Matthew Loar serves as director of fellowships and student research.
Associate Professor of Biology Nadia Ayoub collaborated with students and alumni to publish a research article in the open-access journal PLOS ONE titled “The common house spider, Parasteatoda tepidariorum, maintains silk gene expression on sub-optimal diet.”
The fellowship lasts a full academic year and allows students to conduct formal research and pursue advocacy efforts on a specific topic.
Two student researchers and one alumnus at Washington and Lee University have won a Regional Research Award from Psi Chi—the National Honor Society in Psychology—at the Midwestern Psychology Association (MPA) National Conference.
A team of students traveled between France, Norway and Denmark this summer to determine why certain pigments in iconic paintings are fading, and to determine how to stop the process.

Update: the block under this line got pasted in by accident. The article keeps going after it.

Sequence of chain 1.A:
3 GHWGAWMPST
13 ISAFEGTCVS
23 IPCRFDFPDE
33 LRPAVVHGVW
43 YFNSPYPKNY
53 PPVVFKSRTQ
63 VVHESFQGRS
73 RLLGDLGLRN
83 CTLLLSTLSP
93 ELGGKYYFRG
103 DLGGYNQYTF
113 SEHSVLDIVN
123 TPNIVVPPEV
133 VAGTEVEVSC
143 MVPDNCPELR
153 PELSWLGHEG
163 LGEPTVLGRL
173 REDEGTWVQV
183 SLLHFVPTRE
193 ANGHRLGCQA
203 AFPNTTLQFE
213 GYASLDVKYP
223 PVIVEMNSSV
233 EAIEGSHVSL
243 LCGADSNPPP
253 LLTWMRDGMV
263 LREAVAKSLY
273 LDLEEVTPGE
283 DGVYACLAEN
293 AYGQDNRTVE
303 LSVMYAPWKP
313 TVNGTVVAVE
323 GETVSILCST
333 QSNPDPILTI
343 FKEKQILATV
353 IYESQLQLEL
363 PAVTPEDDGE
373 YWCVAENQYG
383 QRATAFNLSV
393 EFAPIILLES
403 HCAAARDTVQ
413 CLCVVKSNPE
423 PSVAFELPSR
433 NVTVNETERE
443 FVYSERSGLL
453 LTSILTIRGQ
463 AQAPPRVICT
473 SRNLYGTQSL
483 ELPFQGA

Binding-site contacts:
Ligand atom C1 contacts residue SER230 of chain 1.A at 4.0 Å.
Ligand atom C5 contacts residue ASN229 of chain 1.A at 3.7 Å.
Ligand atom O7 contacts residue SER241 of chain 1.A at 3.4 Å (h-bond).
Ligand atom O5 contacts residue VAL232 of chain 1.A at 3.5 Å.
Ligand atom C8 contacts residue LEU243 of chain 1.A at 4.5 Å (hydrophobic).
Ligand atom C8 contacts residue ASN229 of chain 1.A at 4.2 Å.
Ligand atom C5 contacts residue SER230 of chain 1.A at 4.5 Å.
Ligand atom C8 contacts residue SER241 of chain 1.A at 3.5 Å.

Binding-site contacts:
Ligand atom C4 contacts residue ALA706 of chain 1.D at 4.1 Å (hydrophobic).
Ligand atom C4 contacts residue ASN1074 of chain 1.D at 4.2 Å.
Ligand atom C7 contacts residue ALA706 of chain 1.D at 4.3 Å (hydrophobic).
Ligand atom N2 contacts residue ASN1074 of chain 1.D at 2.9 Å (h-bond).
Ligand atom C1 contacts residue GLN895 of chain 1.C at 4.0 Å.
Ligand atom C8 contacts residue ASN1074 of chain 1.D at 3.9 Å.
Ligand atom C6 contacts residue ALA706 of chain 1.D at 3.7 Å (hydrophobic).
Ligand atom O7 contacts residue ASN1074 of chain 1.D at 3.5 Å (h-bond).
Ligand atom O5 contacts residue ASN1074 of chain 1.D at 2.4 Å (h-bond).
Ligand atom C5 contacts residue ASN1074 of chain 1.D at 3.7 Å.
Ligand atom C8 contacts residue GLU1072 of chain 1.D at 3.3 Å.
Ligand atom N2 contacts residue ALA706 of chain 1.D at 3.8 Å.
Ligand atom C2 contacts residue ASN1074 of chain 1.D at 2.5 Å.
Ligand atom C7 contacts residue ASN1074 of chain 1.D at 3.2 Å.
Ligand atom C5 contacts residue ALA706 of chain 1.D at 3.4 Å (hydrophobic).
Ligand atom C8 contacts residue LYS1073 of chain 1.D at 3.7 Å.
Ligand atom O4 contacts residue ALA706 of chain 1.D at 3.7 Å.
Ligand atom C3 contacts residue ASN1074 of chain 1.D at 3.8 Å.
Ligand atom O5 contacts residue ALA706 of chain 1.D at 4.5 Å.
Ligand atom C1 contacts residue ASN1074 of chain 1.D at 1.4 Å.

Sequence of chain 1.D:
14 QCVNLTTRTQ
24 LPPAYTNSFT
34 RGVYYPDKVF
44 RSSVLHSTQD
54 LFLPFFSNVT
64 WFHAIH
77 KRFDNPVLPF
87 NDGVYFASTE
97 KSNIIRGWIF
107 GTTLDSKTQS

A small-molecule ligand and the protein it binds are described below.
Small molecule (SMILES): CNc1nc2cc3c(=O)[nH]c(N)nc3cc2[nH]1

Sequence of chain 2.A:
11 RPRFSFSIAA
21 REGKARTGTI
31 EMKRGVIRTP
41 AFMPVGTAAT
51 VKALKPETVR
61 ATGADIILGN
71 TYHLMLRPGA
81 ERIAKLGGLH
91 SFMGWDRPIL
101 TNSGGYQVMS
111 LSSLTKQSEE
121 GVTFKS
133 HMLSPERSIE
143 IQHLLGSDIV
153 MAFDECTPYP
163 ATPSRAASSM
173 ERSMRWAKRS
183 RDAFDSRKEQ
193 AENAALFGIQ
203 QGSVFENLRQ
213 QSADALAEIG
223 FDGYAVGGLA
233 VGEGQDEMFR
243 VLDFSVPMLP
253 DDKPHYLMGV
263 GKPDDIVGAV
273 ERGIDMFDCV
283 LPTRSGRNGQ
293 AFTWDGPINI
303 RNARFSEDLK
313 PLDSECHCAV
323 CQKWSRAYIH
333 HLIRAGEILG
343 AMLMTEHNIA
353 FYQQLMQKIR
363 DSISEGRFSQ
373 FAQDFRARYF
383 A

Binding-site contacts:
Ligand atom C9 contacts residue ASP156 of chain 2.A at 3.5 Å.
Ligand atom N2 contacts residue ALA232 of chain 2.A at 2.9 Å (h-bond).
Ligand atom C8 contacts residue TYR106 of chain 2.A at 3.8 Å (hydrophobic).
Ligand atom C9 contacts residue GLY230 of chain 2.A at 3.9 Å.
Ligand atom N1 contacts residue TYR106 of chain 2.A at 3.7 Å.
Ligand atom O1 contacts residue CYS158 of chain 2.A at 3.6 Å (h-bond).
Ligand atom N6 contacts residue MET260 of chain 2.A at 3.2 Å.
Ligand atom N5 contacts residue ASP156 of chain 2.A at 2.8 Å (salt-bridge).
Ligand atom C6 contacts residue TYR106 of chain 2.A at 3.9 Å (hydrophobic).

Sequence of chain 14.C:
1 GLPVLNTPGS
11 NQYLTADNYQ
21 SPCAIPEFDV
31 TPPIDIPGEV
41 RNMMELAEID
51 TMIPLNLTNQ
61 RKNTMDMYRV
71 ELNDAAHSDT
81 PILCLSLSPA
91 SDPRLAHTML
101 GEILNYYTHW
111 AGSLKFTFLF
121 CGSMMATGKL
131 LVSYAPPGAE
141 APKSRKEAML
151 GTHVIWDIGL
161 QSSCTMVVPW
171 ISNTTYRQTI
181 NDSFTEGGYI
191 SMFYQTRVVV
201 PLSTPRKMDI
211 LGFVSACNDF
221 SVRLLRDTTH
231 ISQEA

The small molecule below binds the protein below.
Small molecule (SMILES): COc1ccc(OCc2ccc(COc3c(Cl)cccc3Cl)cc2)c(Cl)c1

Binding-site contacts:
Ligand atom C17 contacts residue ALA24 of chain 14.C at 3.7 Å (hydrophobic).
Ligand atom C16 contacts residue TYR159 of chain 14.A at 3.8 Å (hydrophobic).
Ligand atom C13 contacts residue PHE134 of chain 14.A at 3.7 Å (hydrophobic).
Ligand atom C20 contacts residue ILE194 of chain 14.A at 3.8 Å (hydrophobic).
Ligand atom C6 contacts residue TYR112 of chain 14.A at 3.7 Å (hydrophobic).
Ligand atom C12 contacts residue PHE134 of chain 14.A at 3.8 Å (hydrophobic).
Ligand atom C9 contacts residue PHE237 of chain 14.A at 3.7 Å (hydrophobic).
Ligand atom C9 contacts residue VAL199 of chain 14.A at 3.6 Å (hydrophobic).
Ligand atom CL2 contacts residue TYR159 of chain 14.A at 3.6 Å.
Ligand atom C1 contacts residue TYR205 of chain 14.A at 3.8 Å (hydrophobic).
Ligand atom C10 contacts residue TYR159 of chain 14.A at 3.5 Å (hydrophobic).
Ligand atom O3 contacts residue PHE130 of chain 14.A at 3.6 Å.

In Case You Missed It
Biologist Robert Humston leads the project, which uses the chemical fingerprints found in the otoliths, or ear stones, of the fish.
W&L psychology professor, students crafting new study
Washington and Lee Professor, Students Study the Rhetoric of Nanotechnology
Matthias Kaseorg's article on unauthorized network access was published in the May issue of Michigan IT Lawyer as a part of the 2012 Edward F. Langs Writing Competition.
Washington and Lee University junior Haiying (Christy) Cui has examined how business report their corporate social responsibility (CSR) activities.
Washington and Lee senior art history major Teresa Soley turned detective this summer as an R.E. Lee Research Scholar.
The praying mantis is an arthropod and a predator, a skinny tough guy (or gal) with jointed feet and an exoskeleton. It’s willing to attack larger prey, from mice to snakes to hummingbirds. There’s even been a report of a praying mantis eating a turtle. Thrilling YouTube videos of the creatures aside, we know little […]
When an alumnus first asked him to spend part of his summer immersed in Civil War maps, Washington and Lee University senior Jenks Wilson wasn't sure what to expect. A senior with a double major in history and philosophy from Charleston, S.C., Wilson said his historical interests initially lay in the antebellum period. He did […]